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Follow-on Funding Pathfinder

Follow-on funding

Interested in funding? Go to the Follow-on Funding Pathfinder call page (in Funding section).

Our Pathfinder scheme enables potential follow-on funding applicants to secure small amounts of funding to carry out preliminary commercial activities.

BBSRC has made the decision to cease BBSRC Follow-on Fund Pathfinder funding, with budget instead to be used to support additional high quality Standard and Super Follow-on Fund applications.

Following a review of BBSRC Follow-on Fund Pathfinders, there is limited evidence that previous Pathfinder support increases the quality of Standard and Super Follow-on Fund applications, with no significant increase in associated success rates of Standard and Super Follow-on Fund applications. The decision to cease Pathfinder support also takes in to account the modest scale of Pathfinder awards and the resourcing constraints within BBSRC.

Application deadline: 22 May 2019, 16:00 BST

BBSRC sustains a high quality research base that supports innovation in important UK business sectors including agriculture, food and drink, pharmaceuticals, healthcare, chemicals and biotechnology. Discovery and production activities in these industries depend on scientific advances in the academic community.

BBSRC’s Follow-on Fund Pathfinder scheme is designed to support the translation of fundamental research funded by the Council into practical application, including commercialisation. The aim of the programme is to help researchers maximise the societal and economic benefits of their research.


To provide funding for commercial activities such as:

  • Commissioning expert advice from sector specialists on the best commercial development strategy for a business idea
  • Completing a market assessment to determine likely potential, competition and opportunities
  • IP searches – in particular freedom to operate (but not to support patent filing costs)
  • Development of contacts with potential licensees or other interested parties – this can help to develop an understanding of needs and requirements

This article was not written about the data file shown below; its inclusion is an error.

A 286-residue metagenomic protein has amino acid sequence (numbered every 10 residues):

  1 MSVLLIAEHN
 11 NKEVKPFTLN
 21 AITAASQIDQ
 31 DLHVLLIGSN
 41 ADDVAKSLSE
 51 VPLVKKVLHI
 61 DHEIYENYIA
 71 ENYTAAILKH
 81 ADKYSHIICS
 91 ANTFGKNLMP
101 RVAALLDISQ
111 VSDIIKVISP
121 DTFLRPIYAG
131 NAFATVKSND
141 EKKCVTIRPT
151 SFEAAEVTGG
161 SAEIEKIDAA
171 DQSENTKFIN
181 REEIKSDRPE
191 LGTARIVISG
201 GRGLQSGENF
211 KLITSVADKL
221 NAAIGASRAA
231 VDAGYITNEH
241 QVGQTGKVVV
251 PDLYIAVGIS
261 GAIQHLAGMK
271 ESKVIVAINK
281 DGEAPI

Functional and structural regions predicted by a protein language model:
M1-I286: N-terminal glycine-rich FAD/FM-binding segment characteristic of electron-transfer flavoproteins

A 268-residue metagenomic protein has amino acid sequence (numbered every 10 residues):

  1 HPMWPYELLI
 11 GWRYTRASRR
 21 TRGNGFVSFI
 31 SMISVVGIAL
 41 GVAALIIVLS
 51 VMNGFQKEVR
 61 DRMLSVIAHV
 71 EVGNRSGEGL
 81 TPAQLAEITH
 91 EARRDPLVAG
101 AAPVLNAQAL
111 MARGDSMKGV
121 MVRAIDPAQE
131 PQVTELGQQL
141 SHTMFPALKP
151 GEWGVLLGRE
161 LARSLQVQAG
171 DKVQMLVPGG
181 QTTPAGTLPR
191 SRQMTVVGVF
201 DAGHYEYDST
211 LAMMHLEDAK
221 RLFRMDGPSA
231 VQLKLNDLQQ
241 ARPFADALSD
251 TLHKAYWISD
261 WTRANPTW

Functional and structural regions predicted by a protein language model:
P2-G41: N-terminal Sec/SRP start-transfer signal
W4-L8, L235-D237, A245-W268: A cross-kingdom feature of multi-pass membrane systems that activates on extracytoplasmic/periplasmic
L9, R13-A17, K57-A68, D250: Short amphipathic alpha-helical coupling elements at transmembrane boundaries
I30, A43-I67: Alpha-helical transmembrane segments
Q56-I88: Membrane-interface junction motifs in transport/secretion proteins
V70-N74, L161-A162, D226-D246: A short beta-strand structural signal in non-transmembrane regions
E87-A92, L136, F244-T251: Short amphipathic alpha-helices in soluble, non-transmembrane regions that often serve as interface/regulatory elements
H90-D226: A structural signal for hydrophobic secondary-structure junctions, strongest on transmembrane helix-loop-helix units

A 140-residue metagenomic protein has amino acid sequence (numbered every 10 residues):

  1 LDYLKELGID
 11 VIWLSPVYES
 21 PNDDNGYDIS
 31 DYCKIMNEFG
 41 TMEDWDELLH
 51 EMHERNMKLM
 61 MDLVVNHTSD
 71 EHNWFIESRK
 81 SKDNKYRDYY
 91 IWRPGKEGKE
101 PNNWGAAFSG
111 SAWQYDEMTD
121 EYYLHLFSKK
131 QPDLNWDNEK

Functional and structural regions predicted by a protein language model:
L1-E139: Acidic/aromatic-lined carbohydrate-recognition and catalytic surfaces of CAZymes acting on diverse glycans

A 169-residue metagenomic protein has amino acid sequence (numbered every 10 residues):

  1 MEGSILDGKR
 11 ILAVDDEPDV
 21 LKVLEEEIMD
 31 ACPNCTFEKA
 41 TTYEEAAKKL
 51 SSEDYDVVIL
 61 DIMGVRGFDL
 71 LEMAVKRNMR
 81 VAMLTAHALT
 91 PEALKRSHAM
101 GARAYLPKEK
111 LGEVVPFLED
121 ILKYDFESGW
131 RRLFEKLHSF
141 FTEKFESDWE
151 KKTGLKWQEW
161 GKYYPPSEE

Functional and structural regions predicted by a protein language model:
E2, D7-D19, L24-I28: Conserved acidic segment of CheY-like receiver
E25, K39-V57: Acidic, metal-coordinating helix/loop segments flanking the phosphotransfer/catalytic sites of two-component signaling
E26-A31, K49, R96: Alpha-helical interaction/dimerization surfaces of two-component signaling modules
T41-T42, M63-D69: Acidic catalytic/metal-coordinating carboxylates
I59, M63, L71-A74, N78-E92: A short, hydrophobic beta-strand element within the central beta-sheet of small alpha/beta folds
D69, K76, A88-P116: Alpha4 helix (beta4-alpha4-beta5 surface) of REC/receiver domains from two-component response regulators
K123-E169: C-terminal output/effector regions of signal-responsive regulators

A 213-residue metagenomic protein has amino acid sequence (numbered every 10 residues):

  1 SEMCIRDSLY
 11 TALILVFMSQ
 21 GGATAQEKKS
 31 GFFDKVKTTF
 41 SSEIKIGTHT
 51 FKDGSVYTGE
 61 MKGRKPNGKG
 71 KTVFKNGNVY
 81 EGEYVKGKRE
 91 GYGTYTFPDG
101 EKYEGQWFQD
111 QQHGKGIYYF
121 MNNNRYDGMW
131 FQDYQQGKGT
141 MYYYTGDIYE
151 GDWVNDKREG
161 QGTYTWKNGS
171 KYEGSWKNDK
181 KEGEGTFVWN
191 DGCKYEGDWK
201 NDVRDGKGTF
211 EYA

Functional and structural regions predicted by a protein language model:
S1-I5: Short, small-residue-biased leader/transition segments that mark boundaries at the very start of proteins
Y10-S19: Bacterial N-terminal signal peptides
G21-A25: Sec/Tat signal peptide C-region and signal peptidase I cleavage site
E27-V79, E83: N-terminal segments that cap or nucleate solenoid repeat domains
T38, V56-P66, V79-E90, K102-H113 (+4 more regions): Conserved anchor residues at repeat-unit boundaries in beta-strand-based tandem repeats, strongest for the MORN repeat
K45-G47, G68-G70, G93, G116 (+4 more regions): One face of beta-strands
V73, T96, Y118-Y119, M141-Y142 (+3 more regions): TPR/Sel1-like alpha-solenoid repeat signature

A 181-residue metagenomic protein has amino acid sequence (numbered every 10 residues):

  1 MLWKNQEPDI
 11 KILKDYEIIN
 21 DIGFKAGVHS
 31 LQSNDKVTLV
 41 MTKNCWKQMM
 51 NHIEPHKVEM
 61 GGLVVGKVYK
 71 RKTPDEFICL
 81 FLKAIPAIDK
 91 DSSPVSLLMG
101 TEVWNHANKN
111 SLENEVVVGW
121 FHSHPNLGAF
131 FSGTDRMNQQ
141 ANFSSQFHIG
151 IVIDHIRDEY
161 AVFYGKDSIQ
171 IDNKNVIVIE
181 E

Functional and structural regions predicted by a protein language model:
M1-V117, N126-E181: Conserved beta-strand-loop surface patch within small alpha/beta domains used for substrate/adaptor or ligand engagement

• Milestone 1 achievement – if the first milestone of the work is particularly risky and the success of the entire project depends upon this, funds can be sought to support this first milestone

These activities will strengthen a future application for full follow-on funding and be useful in targeting the commercialisation of the work.

Providing support

Pathfinder funding is a preliminary step that allows researchers to understand the potential route to application of their research outcomes and assists with the development of a full Follow-on Fund application. Any proposal must follow on from, and have a substantial link to, previous or current BBSRC funded research.

As the pathfinder fund is just a first step in the commercialisation process the maximum duration of the award is 6 months and the level of funding available is £10-12k (FEC) for a piece of market-related work.

BBSRC funding is at 80% FEC.

Case study: New Heritage Barley Ltd – reviving Victorian barley for modern brewing

Dr Sarah de Vos and Dr Chris Ridout at the John Innes Centre established start-up company New Heritage Barley Ltd to commercialise a heritage variety of barley called Chevallier, last grown in the UK in the 1930s, for beer production.

Copyright: John Innes Centre
Dr Chris Ridout with the Chevallier Barley. Copyright: The John Innes Centre.

BBSRC follow-on funding enabled the researchers to scale-up production of Chevallier, which the researches originally grew for a public engagement event from seeds held by the JIC Germplasm Resources Unit, to produce enough for global malt distributors Crisp Malting Group to conduct a trial malting. de Vos then established New Heritage Barley Ltd to commercialise and supply the heritage barley.

In 2015, UK Brewery The Cheshire Brewhouse produced the first commercial beer using Chevallier malt; a pale ale called Govinda ‘Chevallier Edition’.

Chevallier is also resistant to Fusarium, a costly fungal disease of barley. The JIC researchers are working with colleagues in the USA and Canada to develop Fusarium-resistant barley varieties that can be grown on the humid East Coast of America, where Fusarium is a major problem.

Read more: The craft of beer – reviving old barley for modern brewers.